Monday, March 19, 2012

Sew Lingerie

It's been a while since my last blog, forgive me. My world has been jumbled over the last few months, moving to a new city, starting a new job, and having the workspace aka the basement of my current home go under serious construction. Luckily I can tell you that those days are coming to an end and the completion date is near. As far as acclimating to my new lifestyle, it's all a process, a process that has taught me that I severely need to practice patience and meditation....but more to come on that topic. =) 

Thrifting in Spokane, WA (the new city where I reside) has been an adventure, my neighborhood is surrounded with treasure shops and with every visit there is always something new to comment on. My lust for vintage, guilty passion of finding something one of kind, the act of shopping for it, revamping,  and giving it a new home is something I am constantly anticipating for on my days off. 

Stegosaurus & human skeleton made of scrap metal outside of Area 58.
At my first visit to this eclectic little shop called Area 58 on Monroe I found a plethora of goodies that sent me in a predicament of "Okay Caetlyn, do you really need all of these books? You need to put something back." Hate it when that happens. I did find myself getting lost in the little corner that lodged vintage textiles, how to sew books, painting, arts and crafts supplies, and other domesticated subjects in book form. I found this awesome book Sew Lingerie it's easy here's how by Kerstin Martensson, printed in October 1969. From my consumer, designer, and crafting stance I have always wanted to make my own lingerie. Lingerie to me is a very personal, feminine expression of one self, similar to a costume I would say. Enacting the sexual persona one has of them self and expressing that through mediums of lace, silk, nylon, and satin, I find it very beautiful, theatrical in a sense. 
Sew Lingerie cover
Author Kerstin Martensson (right) and one of her successors. Love the bouffants.
Seems like we all could learn a lot from this woman.

Chapter 8: Nylon Novelties, showcases a number of obsolete nylon accessories that are no longer needed for this day and age. Luckily the book includes patterns for each of these expired doo-dads so that the option of recreating these fabled wonders is still on the table.  Maybe even an opportunity to bring them back! I tried taking close up shots of the pattern names and the illustrations accompanying them. I like how the lines are so simple yet detailed enough to really convey the spirit of the 60's domestic housewife. 

The hair-do saver frightens me and I'm sure doesn't respond well
to those who are claustrophobic. Maybe if you live in a windy climate or
drive a motorcycle or convertible. I don't picture many women as seeing

 this is an accessory must-have.

No woman should ever need a makeup cape for her daily beauty regimen. Unless she's performing in a circus or is a contestant in a beauty pageant. This is just another one of those fuddy-duddy gadgets that I don't view as necessary. At least this serves a purpose as a protective shield for your garments.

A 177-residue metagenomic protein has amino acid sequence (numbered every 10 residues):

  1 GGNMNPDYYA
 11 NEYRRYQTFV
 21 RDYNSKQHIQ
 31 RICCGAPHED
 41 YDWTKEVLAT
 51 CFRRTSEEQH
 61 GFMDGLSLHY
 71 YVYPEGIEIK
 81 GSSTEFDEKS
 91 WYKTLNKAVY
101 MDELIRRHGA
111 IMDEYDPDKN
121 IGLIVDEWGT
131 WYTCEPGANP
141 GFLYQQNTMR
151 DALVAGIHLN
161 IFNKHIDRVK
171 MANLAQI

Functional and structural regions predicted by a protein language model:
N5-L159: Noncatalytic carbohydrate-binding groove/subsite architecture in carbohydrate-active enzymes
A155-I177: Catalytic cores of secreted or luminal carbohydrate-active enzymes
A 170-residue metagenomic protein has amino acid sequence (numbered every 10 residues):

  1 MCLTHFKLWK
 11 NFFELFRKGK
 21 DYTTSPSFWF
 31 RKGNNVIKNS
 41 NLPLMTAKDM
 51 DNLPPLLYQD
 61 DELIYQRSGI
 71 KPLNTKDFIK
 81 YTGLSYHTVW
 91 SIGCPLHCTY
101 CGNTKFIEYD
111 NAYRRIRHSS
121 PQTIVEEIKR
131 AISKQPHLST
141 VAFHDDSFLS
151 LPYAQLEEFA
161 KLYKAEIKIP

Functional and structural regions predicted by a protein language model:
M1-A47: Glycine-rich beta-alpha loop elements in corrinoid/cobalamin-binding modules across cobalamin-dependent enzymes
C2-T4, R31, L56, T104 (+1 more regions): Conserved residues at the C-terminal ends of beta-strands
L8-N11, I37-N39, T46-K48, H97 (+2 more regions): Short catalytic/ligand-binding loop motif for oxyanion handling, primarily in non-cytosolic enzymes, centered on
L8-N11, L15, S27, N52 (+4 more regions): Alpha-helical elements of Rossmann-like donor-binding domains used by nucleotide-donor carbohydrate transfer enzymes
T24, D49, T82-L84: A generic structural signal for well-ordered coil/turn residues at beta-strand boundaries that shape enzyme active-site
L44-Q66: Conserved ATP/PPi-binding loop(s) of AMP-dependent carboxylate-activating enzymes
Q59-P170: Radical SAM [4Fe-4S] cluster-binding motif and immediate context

Hosiery Savers: accessory used to wash or put on nylons.
Hosiery Saver pattern. If you know anyone or seen anyone use one of these in REAL LIFE I would love to hear about it. I have only learned of this accessory's existence from this book.

Roller Bag: the beauty about this is that bags are multi-purpose. I do rock hot rollers for those special occasions, although I must confess I haven't been in a situation where a roller bag would come in handy,
but if I didn't have a case for my hot rollers, I'm sure that a roller bag would be my hero. 

Elegant nightgown. Rockable if made with the right textiles.
Someday I will try to re-invent something similar with a modern twist.
Beautiful nonetheless.

I love the little floral appliqué's on these undergarments. Very dainty and cute.

This scarf was then called a Smoke Ring. Sounds French chic, but now with the alarming information
that cigarettes are bad for your health, it is now referred to as a Figure 8 Scarf. 

I'm not saying that wind scarfs are a thing of the past, but I do think that they are highly functional
towards keeping one's hair in tact, as well as serving as a protective device of the ears. Very elegant, chic, and Thelma and Louise. Comes in handy after a wine night with the girls and a pair of dark sunglasses. 
This little book has been very insightful as far as how to make your own lingerie at home using simple sewing techniques, and a low standard of sewing equipment. Awesome for me since I'm still saving for my dream Janome machine, and my sewing equipment is very standard at this point in time. The content and design of the lingerie as you can imagine isn't exactly sultry, but classic, tasteful, and exhibits fine lines. There are lots of pictures and detailed instructions for those wanting to recreate the looks offered, but with some of the sewing terminology used I would say that these directions are written for the experienced sewer. Hope you enjoyed this little blurp as much as I did sharing with you this vintage treasure.


  1. Caetlyn! This is Jilly - I cannot wait until I live in Coeur d'Alene so we can go thrifting together. Love and Miss you!

    1. yay! thanks for reading my blog jilly! you know i would love to have a thrifting buddy. anytime lady. been thinking about chu girl.